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In C (and so many other "low-level" languages), functions have a type. You can declare a variable with a type that matches a function and can assign a function to such a variable, yet people insists that functions are not first class citizen in C.

Using pointers to functions and passing functions to other functions as arguments is key in several standard functions in C; qsort for example, require a comparison function to be passed or it can't do anything.

It is not uncommon to see "object-oriented" programming in C, by declaring a struct with several variables with function-types. Callbacks can be and often are (if not always -- I can't imagine any other way to do it) implemented using variables with function-types or structs with members with function types.

So, why aren't functions considered first class citizens in C?

(I'm sure this is duplicate, but I can't seem to find any similar questions here)

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3 Answers 3

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There's a really good answer by Andreas Rossberg on a Scala question (near-duplicate) that happens to explain why functions in C/C++ aren't first class functions. To quote:

Being "first-class" is not a formally defined notion, but it generally means that an entity has three properties:

  1. It can be used, without restriction, wherever "ordinary" values can, i.e., passed and returned from functions, put in containers, etc.

  2. It can be constructed, without restriction, wherever "ordinary" values can, i.e., locally, in an expression, etc.

  3. It can be typed in a way similar to "ordinary" values, i.e., there is a type assigned to such an entity, and it can be freely composed with other types.

For functions, (2) particularly implies that a local function can use all names in scope, i.e. you have lexical closures. It also often comes with an anonymous form for construction (such as anonymous functions), but that is not strictly required (e.g. if the language has general enough let-expressions). Point (3) is trivially true in untyped languages.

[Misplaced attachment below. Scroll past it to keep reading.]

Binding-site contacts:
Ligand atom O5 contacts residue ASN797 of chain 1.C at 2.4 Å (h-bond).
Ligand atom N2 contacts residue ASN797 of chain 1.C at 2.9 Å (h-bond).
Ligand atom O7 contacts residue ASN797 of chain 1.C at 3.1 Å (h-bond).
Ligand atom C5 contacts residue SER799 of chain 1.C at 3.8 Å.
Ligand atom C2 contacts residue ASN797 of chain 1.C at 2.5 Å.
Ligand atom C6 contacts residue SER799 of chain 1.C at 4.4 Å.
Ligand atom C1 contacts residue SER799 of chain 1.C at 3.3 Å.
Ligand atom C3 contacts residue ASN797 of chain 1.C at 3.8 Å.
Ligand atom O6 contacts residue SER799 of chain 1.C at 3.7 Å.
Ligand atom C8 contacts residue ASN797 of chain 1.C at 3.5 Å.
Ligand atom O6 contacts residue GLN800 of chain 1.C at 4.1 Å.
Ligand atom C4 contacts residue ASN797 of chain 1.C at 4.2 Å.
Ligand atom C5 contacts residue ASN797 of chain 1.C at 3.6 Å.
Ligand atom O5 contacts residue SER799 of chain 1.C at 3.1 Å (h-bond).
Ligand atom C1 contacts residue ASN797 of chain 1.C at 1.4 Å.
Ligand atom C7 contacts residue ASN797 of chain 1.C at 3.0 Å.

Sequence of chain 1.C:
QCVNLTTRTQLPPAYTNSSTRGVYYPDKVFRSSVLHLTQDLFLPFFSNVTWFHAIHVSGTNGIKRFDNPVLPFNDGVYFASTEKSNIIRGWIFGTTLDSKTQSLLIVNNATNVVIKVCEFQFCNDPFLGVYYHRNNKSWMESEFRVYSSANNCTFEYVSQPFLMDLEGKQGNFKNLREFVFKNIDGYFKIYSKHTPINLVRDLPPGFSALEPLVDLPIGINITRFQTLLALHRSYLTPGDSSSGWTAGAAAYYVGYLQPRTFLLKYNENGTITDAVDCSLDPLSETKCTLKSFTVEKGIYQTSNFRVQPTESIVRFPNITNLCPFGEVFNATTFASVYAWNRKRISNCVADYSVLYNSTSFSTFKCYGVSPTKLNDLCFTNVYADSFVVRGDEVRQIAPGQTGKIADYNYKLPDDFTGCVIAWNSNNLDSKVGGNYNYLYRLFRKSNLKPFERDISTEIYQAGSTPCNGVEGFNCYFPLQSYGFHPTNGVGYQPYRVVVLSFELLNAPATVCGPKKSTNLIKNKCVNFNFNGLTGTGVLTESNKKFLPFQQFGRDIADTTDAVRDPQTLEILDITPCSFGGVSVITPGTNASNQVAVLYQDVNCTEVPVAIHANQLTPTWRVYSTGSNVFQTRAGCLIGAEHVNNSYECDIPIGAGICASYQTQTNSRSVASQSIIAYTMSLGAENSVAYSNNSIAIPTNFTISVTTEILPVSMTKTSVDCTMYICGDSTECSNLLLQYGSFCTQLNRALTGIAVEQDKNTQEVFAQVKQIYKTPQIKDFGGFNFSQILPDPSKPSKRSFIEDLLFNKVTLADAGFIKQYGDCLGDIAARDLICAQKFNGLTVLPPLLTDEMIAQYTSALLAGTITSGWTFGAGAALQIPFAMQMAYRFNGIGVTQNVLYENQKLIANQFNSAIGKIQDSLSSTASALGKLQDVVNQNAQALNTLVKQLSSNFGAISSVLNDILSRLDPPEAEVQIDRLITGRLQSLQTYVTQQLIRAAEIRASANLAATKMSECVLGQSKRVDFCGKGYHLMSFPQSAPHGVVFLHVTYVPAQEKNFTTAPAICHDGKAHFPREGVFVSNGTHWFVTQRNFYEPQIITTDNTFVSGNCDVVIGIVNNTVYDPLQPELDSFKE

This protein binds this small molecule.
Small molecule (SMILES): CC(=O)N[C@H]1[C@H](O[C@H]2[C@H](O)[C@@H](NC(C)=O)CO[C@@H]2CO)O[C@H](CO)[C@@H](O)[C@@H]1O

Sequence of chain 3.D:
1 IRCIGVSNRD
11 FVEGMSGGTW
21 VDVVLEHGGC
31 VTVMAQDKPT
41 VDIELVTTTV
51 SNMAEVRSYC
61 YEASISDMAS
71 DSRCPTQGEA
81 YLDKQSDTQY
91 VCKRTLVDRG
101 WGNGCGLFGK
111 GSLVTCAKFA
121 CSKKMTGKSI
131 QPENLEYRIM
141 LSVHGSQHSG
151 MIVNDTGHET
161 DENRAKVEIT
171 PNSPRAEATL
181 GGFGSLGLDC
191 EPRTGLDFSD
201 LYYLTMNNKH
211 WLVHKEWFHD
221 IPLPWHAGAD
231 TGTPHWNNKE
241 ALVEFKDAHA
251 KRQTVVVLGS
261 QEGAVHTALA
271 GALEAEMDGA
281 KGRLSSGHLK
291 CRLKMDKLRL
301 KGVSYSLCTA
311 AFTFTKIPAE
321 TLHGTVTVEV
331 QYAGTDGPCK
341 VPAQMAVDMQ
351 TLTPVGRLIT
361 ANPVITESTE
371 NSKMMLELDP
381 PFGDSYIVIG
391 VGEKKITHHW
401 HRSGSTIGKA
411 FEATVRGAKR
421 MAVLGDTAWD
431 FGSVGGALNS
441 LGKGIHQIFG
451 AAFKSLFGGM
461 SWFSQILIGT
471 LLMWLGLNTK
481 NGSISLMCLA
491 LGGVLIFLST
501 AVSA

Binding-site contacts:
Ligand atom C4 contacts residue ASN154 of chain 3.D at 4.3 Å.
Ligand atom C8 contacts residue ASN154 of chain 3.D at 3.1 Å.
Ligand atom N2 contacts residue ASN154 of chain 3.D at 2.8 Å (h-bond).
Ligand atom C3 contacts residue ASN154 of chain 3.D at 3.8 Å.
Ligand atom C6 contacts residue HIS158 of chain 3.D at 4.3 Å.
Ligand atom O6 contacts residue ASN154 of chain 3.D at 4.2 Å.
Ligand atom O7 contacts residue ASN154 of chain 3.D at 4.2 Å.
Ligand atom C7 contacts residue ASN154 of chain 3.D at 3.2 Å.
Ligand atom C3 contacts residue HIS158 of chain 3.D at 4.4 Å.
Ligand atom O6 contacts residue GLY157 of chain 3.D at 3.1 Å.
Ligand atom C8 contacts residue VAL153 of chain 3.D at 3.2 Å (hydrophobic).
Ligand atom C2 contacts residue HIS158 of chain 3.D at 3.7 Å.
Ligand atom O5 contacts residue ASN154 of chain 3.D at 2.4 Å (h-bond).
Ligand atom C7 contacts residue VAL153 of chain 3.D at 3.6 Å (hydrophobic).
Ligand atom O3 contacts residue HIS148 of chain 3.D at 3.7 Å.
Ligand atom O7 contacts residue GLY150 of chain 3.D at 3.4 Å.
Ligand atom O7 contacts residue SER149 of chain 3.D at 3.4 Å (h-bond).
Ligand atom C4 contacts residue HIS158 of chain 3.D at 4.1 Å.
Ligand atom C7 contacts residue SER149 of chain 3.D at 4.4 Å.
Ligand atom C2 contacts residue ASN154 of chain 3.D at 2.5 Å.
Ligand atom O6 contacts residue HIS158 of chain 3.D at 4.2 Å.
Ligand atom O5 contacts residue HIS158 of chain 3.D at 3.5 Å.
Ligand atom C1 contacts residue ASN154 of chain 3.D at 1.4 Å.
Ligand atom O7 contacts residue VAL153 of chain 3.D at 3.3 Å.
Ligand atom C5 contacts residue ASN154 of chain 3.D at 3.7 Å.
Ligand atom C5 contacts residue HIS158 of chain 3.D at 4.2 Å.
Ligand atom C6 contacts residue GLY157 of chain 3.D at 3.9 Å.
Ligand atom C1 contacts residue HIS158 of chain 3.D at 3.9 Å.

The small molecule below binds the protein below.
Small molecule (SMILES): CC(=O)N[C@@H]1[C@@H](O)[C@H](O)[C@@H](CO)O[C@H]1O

...

  • Functions in C/C++ are not first-class. While (1) and (3) are arguably available through function pointers, (2) is not supported for functions proper. (A point that's often overlooked.)

Emphasis mine

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  • This is a very Scala oriented point of view (as you would expect from someone who defines it from a Scala point of view). I just don't see any real difference between int * and (int()) *, from a "first-class" point of view.
    – Clearer
    Jan 4, 2018 at 9:38
  • Of course you would have to call a function to get anything meaningful from it, just like you have to dereference a pointer to get anything meaningful from it too. You have to use everything in the way it's supposed to be used or it's useless.
    – Clearer
    Jan 4, 2018 at 9:51
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Adding an example to the theory explanation by hnefatl. In C, int values are first class. We can add two int values, creating a new int value:

 int add(int a, int b)
 {
   return a + b;
 }

Similarly in Haskell, we can compose two functions (of appropriate type) to create a new function:

 compose f g = f . g

h = compose f g is the function such that h(x) = f(g(x)).

Such an operation can't be done in C, to my knowledge. The same effect can be achieved through other means in C of course. But we cannot compute new functions as easily and naturally as we can numbers.

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  • I mean, neither can you in javascript, but that is quite obviously still a language with first class functions
    – Caltrop
    Apr 8, 2021 at 7:20
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    @Caltrop let compose = (f, g) => x => f(g(x))
    – jforberg
    Apr 8, 2021 at 15:26
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I think wikipedia has a better explanation of this concept. The key to first-class functions is whether a language supports closures, which raises the funarg problem if a returned function refers to variables defined in the outer environment. Apparently, C doesn't support that.

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